An idea that is used in another RPG (Stars Without Number, a Futuristic/Post-Apocalyptic game) is to have factions. These are a good way of controlling and simulating large organisations, and also allow for easy story generation. Essentially, the part relevant to your question is that you can make encounters tell a story by making it about a faction (such as a large village, bandit clan or raider-captain in your setting) and its goals. When the 2d6 Bandits are attacking the PCs to get cash to pay off a bigger clan, it's more than just "Ho-hum, yet another bandit attack". Take inspiration from movies. There are generally few movies where the characters get regularly attacked by random fauna and people. In Lord of the Rings, for example, the good guys have a few enemies they regularly fight, under the control of a handful of bad guys. (There's and excellent webcomic about LotR called DM of the Rings.)

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Your party could easily be aggravating local druids and rangers for the land they are in, which can put them in some pretty hot water with their own people. This can add depth if they are meant to be a good-aligned party, especially if they are in fact just hunting critters for the fun of it (XP) that can raise some alignment issues already.

Lastly, "There's Always a Bigger Fish" could come into play. If the same animals keep getting poached, then the natural balance of the land is disturbed. Those animals might have somehow been keeping something in check.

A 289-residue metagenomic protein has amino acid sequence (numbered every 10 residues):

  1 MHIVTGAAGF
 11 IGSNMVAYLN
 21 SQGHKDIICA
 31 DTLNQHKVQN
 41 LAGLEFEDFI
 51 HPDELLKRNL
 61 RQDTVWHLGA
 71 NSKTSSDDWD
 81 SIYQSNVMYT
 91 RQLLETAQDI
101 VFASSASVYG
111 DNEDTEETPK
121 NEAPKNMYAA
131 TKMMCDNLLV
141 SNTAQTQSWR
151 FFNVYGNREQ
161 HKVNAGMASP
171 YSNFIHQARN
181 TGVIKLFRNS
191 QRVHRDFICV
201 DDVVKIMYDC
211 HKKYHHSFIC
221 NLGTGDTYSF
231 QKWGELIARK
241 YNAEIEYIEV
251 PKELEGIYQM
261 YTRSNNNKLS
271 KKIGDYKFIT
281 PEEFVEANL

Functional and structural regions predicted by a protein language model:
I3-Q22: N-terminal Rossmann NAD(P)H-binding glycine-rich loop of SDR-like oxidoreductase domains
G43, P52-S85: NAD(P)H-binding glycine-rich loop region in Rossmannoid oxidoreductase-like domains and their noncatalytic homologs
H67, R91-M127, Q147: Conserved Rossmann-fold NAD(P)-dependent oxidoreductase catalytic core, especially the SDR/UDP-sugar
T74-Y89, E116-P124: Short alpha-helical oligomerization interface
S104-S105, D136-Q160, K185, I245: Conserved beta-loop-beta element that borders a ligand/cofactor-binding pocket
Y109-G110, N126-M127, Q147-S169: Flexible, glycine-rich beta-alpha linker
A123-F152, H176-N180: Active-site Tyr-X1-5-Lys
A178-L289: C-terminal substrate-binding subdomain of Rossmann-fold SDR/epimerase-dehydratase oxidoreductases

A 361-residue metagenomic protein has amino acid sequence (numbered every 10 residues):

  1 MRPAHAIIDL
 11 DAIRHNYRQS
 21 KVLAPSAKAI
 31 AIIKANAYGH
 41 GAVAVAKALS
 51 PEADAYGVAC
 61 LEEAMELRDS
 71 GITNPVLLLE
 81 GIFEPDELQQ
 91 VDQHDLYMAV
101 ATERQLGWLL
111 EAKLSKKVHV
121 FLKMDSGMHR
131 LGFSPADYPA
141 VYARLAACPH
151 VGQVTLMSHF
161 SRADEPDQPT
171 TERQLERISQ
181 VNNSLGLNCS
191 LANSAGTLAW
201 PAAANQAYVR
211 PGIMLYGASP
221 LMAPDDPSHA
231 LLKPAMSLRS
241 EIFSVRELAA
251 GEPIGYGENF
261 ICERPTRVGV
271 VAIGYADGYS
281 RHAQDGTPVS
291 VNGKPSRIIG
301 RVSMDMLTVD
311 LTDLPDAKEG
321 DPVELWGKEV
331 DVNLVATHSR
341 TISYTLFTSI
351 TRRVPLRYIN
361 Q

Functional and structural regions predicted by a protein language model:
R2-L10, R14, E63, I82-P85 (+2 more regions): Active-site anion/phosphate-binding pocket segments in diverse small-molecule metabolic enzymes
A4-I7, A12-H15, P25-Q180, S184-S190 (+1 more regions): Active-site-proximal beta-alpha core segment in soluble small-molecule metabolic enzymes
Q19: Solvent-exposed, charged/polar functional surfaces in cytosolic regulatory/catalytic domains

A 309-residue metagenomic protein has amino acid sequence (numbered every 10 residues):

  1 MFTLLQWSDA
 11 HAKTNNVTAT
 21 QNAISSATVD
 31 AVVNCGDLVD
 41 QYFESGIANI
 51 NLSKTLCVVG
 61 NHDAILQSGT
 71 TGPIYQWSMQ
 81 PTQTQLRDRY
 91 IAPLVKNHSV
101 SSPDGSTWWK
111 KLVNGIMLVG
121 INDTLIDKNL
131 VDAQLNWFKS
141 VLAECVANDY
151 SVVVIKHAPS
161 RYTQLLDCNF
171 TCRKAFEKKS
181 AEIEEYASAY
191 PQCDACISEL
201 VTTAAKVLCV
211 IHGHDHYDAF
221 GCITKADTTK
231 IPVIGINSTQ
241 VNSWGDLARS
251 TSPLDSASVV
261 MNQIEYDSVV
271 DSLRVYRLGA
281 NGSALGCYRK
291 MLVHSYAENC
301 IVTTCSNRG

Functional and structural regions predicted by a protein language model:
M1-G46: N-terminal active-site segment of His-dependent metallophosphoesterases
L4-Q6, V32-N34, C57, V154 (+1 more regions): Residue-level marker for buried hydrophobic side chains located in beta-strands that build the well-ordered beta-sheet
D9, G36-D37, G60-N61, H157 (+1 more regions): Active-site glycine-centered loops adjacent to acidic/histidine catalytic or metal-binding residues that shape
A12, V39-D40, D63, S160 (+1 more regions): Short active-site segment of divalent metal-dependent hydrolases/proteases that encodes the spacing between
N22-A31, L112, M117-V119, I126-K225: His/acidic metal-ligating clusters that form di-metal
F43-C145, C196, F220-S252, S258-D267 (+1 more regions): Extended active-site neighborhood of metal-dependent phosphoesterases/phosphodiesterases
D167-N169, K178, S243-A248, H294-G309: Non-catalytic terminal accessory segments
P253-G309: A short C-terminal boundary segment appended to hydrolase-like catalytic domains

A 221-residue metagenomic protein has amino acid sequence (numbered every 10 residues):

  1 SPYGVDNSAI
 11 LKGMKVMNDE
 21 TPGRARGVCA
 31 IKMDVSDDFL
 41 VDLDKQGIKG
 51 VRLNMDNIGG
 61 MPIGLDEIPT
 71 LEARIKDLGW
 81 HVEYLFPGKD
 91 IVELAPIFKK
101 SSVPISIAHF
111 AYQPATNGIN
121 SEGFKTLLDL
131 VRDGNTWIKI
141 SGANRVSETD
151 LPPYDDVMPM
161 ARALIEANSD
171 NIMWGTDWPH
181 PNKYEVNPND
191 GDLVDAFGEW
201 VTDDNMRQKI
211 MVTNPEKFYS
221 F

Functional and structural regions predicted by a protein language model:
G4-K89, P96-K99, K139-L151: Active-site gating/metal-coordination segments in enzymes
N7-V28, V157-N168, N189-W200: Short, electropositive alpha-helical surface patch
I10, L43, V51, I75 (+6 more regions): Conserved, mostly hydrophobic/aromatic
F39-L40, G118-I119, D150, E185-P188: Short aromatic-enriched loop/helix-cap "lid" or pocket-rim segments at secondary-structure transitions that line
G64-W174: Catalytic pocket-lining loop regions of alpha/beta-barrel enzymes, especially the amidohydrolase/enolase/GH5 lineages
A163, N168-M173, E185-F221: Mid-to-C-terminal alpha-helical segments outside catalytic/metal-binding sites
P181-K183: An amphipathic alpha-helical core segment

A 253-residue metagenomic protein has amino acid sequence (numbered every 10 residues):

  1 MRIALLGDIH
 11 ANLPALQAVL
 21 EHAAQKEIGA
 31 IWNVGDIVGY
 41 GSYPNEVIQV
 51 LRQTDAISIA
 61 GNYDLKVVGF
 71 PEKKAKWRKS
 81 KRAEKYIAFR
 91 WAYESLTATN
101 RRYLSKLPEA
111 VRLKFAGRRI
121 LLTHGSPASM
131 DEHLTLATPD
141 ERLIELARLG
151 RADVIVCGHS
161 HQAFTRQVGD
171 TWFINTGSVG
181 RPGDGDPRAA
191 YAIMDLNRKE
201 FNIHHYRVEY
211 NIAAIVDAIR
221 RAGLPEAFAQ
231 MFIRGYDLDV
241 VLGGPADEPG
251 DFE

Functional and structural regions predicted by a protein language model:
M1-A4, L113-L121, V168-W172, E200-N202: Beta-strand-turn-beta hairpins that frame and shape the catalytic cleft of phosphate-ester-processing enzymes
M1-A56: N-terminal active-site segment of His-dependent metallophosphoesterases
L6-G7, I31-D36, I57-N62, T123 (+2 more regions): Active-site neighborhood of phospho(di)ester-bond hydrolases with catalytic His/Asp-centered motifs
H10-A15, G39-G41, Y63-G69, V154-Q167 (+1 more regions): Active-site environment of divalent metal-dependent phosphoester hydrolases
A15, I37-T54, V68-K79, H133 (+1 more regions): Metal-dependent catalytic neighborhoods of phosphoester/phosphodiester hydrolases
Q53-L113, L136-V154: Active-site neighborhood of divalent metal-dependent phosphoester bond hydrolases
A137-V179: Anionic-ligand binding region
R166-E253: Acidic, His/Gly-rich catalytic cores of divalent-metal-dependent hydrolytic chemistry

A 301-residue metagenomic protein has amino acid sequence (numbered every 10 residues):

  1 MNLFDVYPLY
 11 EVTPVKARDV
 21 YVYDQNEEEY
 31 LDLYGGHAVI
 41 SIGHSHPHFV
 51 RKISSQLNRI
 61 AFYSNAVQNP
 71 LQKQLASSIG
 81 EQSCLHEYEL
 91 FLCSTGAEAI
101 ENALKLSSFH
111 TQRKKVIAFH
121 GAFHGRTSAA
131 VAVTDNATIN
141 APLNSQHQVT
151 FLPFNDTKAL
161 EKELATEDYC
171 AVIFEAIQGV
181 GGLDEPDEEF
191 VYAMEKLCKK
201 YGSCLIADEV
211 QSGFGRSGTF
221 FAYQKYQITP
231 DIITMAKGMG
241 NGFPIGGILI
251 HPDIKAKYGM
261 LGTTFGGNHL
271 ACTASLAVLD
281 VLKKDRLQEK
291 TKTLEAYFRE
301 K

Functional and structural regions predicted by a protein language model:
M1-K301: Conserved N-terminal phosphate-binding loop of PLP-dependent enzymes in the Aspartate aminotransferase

Without more information I don't think I can give you a better answer.

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  • \$\begingroup\$ I like your idea I think I'll run with it. \$\endgroup\$ – Antonio Jan 28 '13 at 2:10

Speaking as a DM... I don't think those encounters mean anything either. Wild animal fights very easily fall into what was known in LARPing as "random damage." That is, fights that exist solely to fill out the quota of expected combat and don't serve any story related purpose whatsoever. Personally I don't use many "random" encounters, most of mine aren't actually random from my perspective at all and they're part of some storyline or another that's going on in the area. Maybe how I pick which one they encounter today might be randomized, but I very rarely ever use just a list of random encounters. (Of course, the players don't know that.)